Selective Serotonin Reuptake Inhibitors (SSRIs) have been a commonly prescribed treatment for mood disorders their introduction in 1987. However, little research shows that we fully understand how these drugs work biochemically and how they affect downstream communication within the nervous system. Using C. elegans as a model organism, the impacts of SSRIs can be measured through communication and avoidance behaviors and the results can be applied to humans. Experiments using sertraline hydrochloride showed that SSRIs inhibited avoidance behaviors which can reduce survivability. This can be related to the side effects that long-term use of SSRIs have on humans.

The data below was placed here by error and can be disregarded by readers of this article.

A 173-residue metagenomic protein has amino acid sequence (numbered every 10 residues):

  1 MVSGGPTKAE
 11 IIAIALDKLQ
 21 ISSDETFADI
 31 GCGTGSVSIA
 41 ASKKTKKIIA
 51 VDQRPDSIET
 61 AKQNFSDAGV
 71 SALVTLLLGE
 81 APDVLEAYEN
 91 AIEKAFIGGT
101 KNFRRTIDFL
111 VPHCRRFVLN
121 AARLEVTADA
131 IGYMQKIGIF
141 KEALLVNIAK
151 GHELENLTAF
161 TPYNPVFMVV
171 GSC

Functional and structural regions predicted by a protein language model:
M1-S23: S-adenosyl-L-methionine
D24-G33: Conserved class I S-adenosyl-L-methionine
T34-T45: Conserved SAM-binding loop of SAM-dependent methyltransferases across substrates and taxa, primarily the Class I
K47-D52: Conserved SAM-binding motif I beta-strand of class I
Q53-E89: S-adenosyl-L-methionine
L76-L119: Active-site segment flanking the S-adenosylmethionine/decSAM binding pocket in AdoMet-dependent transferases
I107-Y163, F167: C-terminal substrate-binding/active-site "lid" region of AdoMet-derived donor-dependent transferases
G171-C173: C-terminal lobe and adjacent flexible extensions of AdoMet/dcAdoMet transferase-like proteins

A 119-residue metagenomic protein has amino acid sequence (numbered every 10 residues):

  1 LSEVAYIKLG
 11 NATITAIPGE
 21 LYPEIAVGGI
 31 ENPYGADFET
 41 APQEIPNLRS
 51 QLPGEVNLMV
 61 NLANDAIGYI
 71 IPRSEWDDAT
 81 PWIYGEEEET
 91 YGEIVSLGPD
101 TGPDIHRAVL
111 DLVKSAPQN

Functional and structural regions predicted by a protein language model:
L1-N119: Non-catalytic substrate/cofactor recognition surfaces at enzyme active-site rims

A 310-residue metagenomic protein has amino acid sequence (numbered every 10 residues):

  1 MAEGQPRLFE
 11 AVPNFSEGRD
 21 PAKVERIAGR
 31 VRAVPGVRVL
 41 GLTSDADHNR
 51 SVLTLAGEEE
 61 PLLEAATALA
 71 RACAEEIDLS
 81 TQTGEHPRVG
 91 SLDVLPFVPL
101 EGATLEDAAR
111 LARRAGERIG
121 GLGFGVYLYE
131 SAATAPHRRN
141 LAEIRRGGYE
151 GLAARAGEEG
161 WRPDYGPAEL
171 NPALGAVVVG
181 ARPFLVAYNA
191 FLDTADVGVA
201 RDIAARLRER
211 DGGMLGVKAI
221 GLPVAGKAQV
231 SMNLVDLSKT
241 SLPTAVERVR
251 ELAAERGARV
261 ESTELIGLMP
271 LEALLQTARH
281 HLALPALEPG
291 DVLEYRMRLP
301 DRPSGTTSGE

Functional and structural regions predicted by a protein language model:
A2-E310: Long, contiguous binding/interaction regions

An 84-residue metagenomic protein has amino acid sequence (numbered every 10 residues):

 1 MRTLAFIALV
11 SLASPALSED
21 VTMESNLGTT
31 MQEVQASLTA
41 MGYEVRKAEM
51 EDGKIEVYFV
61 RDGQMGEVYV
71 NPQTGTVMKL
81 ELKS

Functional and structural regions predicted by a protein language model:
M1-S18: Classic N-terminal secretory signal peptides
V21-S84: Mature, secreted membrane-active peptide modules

Worcester Polytechnic Institute
Major Qualifying Project
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Biology and Biotechnology